The Prince of Wales memorably remembered his father, the Duke of Edinburgh, as 'dear papa' following his death in April.

One illustration from the book is accompanied by the words: 'Looking out at my love and our beautiful boy. And here in the window I'll have tears of great joy…'

The picture shows a weeping woman watching through a ground floor window as a soldier, in army combat uniform, throws his son in the air, apparently having returned home.

Over the final pages, the passage reads: 'Right there on your bench, the place you'll call home… With daddy and son… Where you'll never be 'lone.'

Meghan dedicated her 34-page illustrated story to Prince Harry and son Archie, saying they make her heart go 'pump-pump.'

The touching inscription in the book, reproduced from a hand-written note in the Duchess of Sussex's distinctive calligraphy script, reads: 'For the man and the boy who make my heart go pump-pump.' 

Meghan has gifted copies of The Bench to her Hollywood friends, with photographer pal Gray Malin, from Los Angeles, promoting the book to his 35,400 followers on Instagram on Friday, sharing a clip as he opened the first page to reveal an unseen illustration of Prince Harry and Archie. 

The duchess' Pilates instructor and friend Heather Dorak was also sent a copy, with a penned note from the former-actress reading: 'From one momma to another - for the love of our boys.'

The Duchess had also penned a note to Gray on the first page of the book, writing: 'From one parent to another - all my love from my family to yours. As ever, Meghan.' 

It's far from the first time that Meghan's friends have promoted one of her post-Megxit projects for her. In December, Oprah Winfrey shared a basket of coffee latte treats from a brand the Duchess had invested in with her 19 million followers. 

Elsewhere, the first illustration in the book is also one of Prince Harry and baby Archie walking hand-in-hand together. The Duke could be seen wearing a grey polo shirt and blue jeans. The royal has been seen wearing a similar outfit while out and about in Los Angeles with Meghan, as well as during his time as a royal. 

Meanwhile the Duke's illustration is seen looking down at his son, who is wearing a green top and blue shorts in the picture.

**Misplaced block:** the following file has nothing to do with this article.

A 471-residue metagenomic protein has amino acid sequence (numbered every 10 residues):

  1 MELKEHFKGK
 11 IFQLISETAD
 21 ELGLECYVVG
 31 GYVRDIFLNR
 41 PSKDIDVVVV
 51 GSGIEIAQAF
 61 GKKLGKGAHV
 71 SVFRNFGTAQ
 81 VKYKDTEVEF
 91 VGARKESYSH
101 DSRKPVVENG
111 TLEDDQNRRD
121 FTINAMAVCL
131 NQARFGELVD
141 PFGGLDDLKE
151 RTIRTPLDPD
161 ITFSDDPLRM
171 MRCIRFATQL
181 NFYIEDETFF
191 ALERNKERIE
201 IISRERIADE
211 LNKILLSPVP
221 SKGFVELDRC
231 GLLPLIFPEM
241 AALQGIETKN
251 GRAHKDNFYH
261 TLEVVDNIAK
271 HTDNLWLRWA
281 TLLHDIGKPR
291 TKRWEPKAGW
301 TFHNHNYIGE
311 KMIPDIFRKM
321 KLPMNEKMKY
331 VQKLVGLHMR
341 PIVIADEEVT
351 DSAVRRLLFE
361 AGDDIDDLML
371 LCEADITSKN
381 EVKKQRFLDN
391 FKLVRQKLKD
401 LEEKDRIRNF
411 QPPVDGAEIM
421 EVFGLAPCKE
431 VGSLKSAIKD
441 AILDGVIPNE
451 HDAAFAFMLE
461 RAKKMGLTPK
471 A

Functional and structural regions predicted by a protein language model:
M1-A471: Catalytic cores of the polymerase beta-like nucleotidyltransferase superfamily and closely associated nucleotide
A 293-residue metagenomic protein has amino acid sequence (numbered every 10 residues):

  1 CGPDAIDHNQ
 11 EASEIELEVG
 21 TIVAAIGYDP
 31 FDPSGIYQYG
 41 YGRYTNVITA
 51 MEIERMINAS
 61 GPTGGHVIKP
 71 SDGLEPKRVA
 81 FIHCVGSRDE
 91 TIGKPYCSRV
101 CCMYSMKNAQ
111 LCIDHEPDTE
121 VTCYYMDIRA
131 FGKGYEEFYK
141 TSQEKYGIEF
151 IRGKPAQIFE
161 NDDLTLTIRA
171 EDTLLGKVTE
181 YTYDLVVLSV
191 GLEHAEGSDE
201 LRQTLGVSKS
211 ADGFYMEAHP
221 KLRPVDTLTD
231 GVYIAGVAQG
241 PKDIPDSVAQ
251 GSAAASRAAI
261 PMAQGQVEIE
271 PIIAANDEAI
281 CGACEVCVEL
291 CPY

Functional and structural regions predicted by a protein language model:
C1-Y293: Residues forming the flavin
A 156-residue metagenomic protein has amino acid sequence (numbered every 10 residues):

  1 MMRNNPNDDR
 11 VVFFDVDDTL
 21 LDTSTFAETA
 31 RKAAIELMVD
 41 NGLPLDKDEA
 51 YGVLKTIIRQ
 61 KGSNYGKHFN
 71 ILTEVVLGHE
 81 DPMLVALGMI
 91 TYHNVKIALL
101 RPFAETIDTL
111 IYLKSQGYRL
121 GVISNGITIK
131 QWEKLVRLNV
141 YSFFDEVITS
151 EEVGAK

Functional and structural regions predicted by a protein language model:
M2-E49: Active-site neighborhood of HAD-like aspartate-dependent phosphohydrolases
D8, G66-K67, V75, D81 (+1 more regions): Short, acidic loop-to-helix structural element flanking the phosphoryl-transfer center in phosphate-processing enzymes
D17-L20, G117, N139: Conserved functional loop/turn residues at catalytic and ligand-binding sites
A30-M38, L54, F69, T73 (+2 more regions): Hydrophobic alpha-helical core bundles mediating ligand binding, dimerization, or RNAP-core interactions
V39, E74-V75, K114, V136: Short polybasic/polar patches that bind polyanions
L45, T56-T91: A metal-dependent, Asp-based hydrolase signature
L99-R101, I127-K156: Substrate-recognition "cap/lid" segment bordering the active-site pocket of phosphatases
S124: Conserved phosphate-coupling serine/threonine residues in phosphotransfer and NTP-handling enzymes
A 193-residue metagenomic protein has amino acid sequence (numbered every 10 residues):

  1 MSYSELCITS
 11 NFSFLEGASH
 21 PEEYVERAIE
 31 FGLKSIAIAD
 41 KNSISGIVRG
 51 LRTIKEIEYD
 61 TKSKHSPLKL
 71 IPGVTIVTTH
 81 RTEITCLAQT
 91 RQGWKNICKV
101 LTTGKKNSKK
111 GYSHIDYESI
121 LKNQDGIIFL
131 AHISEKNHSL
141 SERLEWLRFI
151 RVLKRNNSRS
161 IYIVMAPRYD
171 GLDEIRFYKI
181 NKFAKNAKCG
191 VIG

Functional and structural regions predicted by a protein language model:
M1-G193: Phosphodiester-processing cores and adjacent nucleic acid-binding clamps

The children's book is illustrated by bestselling Californian artist Christian Robinson, who was brought up by his grandmother in a one-bedroom flat also shared with his brother, two cousins and aunt.

A publicity release said Meghan, who chose to use her title on the cover of the book, wanted the story to be told through an 'inclusive lens' and will feature a 'diverse group of father and sons'. Meghan will also narrate the audiobook costing $4.99 - which together with the hardback version could earn her millions from sales. 

The royal, who went by the pen name 'Meghan, the Duchess of Sussex', said in a statement: 'The Bench started as a poem I wrote for my husband on Father's Day, the month after Archie was born.

'That poem became this story. Christian layered in beautiful and ethereal watercolour illustrations that capture the warmth, joy, and comfort of the relationship between fathers and sons from all walks of life; this representation was particularly important to me, and Christian and I worked closely to depict this special bond through an inclusive lens.

'My hope is that The Bench resonates with every family, no matter the makeup, as much as it does with mine.' 

Popular culture expert Nick Ede told FEMAIL that the Duchess of Sussex would've likely been paid between a £250,000 to £500,000 advance to write the book.  

In authoring a children's book she follows in the footsteps of fellow Royals Sarah, the Duchess of York, who has produced her own money-spinning series, Princess Michael of Kent and even Prince Charles, who penned a children's book called The Old Man of Lochnagar in 1980 to raise money for the Children's Trust.

Sources had Vanity Fair's Katie Nicholl Meghan plans to write more books in the future, revealing: 'She wanted to have a go at writing a children’s book first and depending on the success of this, there will be more. She is also keen to write books for adults too.' 

However speaking to True Royalty TV's The Royal Beat, Angela Levin - author of Harry: Conversations with the Prince - said the subject matter of Meghan's tale is 'not interesting' to children.

'Children's books are directed at children. They like elephants, they like nasty tigers. They do not want a lecture about how different your relationship is with your father, whatever level of society you are at,' she claimed.  

This article has been adapted from its original source.

© Associated Newspapers Ltd.

You may also like